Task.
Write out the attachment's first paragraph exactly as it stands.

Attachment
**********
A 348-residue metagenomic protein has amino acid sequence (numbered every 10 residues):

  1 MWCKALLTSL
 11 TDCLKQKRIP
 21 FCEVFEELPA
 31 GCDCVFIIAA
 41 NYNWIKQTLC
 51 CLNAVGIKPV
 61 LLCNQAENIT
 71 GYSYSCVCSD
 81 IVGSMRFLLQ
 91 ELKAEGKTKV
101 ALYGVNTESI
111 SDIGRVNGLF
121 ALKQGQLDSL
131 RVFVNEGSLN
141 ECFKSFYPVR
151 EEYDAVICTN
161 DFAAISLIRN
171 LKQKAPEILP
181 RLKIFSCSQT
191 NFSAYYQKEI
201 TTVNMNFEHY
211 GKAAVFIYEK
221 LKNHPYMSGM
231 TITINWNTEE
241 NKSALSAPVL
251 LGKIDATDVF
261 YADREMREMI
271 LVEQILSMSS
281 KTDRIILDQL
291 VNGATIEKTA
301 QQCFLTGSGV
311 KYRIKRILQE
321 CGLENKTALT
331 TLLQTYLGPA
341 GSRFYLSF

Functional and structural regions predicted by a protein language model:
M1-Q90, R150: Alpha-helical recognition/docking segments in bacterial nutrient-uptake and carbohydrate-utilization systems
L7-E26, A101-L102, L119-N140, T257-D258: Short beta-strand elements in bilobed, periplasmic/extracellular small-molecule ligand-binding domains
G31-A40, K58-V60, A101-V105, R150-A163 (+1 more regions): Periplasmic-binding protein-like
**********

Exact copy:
A 348-residue metagenomic protein has amino acid sequence (numbered every 10 residues):